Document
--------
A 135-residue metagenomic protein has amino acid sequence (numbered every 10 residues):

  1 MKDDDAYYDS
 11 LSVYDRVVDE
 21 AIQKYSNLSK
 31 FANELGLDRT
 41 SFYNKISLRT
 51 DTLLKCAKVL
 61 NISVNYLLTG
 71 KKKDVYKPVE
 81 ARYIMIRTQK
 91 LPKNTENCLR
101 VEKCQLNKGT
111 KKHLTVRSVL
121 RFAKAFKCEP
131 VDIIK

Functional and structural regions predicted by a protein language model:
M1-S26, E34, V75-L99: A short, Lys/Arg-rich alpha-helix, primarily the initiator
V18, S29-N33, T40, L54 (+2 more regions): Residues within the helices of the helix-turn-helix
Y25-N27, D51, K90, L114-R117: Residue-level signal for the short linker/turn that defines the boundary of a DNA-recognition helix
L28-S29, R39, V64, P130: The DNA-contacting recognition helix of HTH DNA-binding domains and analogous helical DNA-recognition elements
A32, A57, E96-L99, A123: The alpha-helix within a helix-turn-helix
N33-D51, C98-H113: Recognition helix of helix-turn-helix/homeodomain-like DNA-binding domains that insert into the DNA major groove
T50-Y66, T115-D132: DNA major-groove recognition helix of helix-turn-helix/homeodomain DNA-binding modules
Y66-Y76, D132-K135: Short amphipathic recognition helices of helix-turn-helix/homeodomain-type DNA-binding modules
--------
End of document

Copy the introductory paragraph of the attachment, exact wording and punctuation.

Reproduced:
A 135-residue metagenomic protein has amino acid sequence (numbered every 10 residues):